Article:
An apprenticeship with a general contractor can also pay dividends massively by allowing you to only need three years’ work experience as an apprentice – plus one year of journeyman experience.

Becoming an apprentice or journeyman is critical for your path to becoming a general contractor. In many ways, it’s a lot like a four-year university – except in this case, you’re getting paid to learn your future job!

Review And Understand The Eligibility Requirements

Before you apply for your general contractor license, you must make sure that you meet the eligibility requirements set by the Contractors State License Board (CSLB).

In order to get a Class B License, applicants must meet the following requirements. In some cases – such as situations where an applicant has a criminal record – you may be required to meet other, more rigorous standards to even apply for a general contractor license.

Here are the basic requirements to become a general contractor:

  • Be 18 or older.
  • Have a valid Social Security number or Individual Taxpayer ID.
  • Have at least four years of work experience as a journeyman working as a general contractor
  • OR have three years’ apprenticeship experience and one year of on-the-job training
  • Pass the CSLB exam

Prep for The CSLB Exam

Besides the rigorous four-year training period for all contractors, the other most difficult part of becoming a general contractor is passing the notoriously rigorous CSLB exam. This two-part exam, covering both general contractor knowledge and contractor law and business respectively, has broken many contractors in their pursuit of licensure.

With a stunning 130+ questions, we suggest enrolling in exam prep courses and using study materials provided by the CSLB. You can also find practice exams online to help you gauge your level of readiness. Either way, practice and preparation are critical for saving time, money, and energy.

Submit Your Application

If you meet the experience requirements and pass your exam, then congratulations! You’re past the worst stuff. You can apply online through the CSLB website!

You can submit your application online, or you can submit a physical application instead if that is your preference. Make sure you complete all required sections accurately!

Get Bonded and Insured

In California, it is required for general contractors to secure a contractor’s bond and liability insurance for themselves.

All general contractors are required to have a contractor’s bond – a financial guarantee that you will fulfill contractual obligations on your side. Most GCs will also have to have liability insurance and workers’ compensation insurance, which protects you financially in case of accidents or damages on the job site.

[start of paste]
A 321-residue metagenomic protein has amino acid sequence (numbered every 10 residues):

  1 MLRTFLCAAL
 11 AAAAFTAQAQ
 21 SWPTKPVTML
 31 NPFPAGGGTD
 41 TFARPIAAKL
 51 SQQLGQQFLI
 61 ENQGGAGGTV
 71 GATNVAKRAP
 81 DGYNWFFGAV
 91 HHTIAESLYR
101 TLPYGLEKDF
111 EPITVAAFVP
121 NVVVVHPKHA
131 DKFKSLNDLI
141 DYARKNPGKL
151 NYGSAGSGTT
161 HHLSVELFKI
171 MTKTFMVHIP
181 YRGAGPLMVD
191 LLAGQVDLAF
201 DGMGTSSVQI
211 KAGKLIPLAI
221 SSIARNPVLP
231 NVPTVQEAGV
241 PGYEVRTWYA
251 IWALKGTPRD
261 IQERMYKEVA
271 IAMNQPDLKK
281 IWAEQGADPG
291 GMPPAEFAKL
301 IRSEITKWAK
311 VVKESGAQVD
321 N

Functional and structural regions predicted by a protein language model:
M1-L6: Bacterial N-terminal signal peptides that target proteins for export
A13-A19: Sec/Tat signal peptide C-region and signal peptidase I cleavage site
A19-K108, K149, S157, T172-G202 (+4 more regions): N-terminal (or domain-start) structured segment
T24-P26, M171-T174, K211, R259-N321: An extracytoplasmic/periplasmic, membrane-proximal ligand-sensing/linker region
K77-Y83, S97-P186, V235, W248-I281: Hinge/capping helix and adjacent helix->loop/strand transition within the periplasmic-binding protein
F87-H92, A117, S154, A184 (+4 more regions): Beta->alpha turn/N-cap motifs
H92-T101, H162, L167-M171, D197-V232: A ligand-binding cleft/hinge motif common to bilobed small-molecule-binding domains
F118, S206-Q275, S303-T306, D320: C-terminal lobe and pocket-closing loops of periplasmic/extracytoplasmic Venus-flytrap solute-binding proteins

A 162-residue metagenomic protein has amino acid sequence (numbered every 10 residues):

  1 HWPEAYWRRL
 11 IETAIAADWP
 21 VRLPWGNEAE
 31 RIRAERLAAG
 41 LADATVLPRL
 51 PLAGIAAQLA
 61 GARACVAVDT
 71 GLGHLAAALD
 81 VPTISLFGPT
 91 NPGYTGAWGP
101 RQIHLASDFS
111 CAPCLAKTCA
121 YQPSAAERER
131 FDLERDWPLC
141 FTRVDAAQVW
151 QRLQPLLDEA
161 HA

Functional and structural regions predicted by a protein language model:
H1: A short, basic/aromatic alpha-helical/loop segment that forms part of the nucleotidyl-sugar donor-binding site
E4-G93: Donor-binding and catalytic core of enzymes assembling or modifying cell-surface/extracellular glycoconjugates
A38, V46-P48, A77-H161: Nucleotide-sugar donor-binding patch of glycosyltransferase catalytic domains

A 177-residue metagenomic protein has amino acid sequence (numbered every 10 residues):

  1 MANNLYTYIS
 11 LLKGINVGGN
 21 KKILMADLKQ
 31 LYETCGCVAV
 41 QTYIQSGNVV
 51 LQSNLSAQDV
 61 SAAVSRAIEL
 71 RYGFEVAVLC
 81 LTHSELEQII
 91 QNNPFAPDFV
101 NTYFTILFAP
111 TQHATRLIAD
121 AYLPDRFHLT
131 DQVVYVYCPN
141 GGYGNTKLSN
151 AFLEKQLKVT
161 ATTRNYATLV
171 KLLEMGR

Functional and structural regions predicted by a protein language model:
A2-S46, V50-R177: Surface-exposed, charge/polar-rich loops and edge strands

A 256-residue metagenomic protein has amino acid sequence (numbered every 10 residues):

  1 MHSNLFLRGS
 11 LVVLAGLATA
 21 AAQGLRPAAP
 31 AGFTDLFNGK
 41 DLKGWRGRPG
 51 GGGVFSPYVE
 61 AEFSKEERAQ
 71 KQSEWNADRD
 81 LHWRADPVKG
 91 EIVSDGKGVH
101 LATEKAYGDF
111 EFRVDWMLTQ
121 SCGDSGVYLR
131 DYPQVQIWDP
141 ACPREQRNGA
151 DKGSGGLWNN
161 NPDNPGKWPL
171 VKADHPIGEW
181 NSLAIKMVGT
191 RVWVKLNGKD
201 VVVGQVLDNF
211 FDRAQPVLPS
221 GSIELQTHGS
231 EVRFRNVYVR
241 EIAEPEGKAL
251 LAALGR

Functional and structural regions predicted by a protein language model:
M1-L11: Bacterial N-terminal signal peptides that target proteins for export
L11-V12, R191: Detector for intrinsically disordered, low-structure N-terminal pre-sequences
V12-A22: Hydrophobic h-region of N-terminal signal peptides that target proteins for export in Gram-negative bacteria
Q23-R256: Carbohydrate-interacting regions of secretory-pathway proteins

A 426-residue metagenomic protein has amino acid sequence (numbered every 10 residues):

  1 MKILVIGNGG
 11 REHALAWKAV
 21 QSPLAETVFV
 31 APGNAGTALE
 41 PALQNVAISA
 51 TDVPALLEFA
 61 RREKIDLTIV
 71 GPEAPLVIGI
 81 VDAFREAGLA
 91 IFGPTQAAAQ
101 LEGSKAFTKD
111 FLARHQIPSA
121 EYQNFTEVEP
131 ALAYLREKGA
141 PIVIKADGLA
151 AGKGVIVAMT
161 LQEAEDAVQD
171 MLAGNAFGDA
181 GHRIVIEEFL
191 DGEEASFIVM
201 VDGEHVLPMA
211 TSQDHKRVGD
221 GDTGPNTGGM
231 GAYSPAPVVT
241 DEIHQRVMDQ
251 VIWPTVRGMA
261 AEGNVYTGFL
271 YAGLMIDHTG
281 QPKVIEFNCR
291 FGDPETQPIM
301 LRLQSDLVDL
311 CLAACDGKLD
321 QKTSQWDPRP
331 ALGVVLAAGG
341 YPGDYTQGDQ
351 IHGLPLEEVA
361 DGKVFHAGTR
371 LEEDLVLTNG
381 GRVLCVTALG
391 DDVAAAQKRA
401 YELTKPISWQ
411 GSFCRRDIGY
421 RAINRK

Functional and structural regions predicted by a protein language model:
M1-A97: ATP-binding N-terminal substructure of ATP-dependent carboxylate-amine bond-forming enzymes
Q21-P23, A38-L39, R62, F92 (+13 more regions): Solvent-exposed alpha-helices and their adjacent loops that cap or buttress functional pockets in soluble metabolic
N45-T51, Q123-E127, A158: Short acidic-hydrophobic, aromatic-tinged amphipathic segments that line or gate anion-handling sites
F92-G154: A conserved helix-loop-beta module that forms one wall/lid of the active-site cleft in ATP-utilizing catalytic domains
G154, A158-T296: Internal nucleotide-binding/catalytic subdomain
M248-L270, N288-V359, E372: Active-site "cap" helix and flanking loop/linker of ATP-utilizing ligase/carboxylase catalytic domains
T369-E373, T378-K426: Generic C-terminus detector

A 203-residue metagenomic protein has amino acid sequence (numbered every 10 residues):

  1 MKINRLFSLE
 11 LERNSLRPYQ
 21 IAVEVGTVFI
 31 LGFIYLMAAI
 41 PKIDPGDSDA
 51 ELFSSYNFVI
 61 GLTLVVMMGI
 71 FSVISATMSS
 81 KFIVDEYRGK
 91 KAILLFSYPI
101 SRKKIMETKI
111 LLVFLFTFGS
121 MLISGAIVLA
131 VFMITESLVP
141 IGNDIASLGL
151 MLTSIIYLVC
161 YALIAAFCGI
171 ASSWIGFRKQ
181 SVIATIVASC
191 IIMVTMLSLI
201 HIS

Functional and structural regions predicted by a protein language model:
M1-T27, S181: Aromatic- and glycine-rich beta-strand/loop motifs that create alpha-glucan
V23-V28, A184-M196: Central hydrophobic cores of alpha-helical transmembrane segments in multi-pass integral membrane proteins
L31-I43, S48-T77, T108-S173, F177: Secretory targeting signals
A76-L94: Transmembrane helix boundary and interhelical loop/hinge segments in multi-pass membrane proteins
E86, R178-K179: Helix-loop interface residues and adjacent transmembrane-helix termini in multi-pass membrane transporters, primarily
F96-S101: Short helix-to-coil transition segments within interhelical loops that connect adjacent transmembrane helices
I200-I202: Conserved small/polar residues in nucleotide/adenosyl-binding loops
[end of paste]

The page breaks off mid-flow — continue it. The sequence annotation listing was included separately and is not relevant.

Be advised that your license will not be approved unless you provide proof of and maintain sufficient bonding and insurance coverage throughout your career.

Pay The Fees

Our least favorite section rears its ugly head once again! You must pay any and all fees to the CSLB before you can receive a general contractor’s license (or any contractor license for that matter!).

Take a look at the current fee schedule on the CSLB website and determine which fees pertain to your chosen license classification. Check this information carefully and submit your payment with your application.

Prepare for Your Interview If Applicable

In some cases, the CSLB may request an interview. This part of the process is meant for reviewing your qualifications and past business experience. If this requirement applies to you, do not sweat it.

Look over the detailed record of your work history that you prepared and practice natural ways to reinforce your commitment to your work as a contractor. This part of the process can only help you better your chances of landing a positive result.

Receive Your License And Stay Compliant!

Congratulations! You’ve put in the hard hours, done the diligence, studied your buns off, passed the exam, paid the fees, and finally – finally! – you’re a licensed, bonded, and insured Class B General Contractor.

Receiving your Class B license is a massive milestone in your career and your life. With a Class B license, you can take on almost any job, of any size, and build a new life for yourself and your family.

With that in mind, it’s critical that you don’t stop here and rest on your laurels. Sure, you have your license now, but contractors’ licenses are only valid for 2-3 years. It’s important that you stay on top of your education, resources and more so that your Class B license stays valid throughout your career as a general contractor.

Best of luck to you on your journey!

Can Felons Get A General Contractor License?

While this is a complex question that varies based on every situation, the answer is yes – many felons can qualify for a CSLB Class B license, but the path to get there is different from the typical way.

Check out our article on this topic for a more in-depth guide on this topic.

How to Get a Handyman License in California

Is There Such A Thing As A Handyman License?

Are you a handyman in California and want to get your contractor license? You came to the right place!

As you surely know, almost every type of construction or home improvement worker in California is required to have a Contractor State License Board contractors license to practice their profession. Everyone from engineers to roofers is required to have one. But what about handymen?

We’re going to break the news to you right off the bat: there is no Contractors State License Board contractors license for people who do handyman jobs or maintenance workers.

In many ways, that’s good news! You save money on pricey licensing fees, bonds and insurance costs, and all of the legal red tape that comes with costly construction.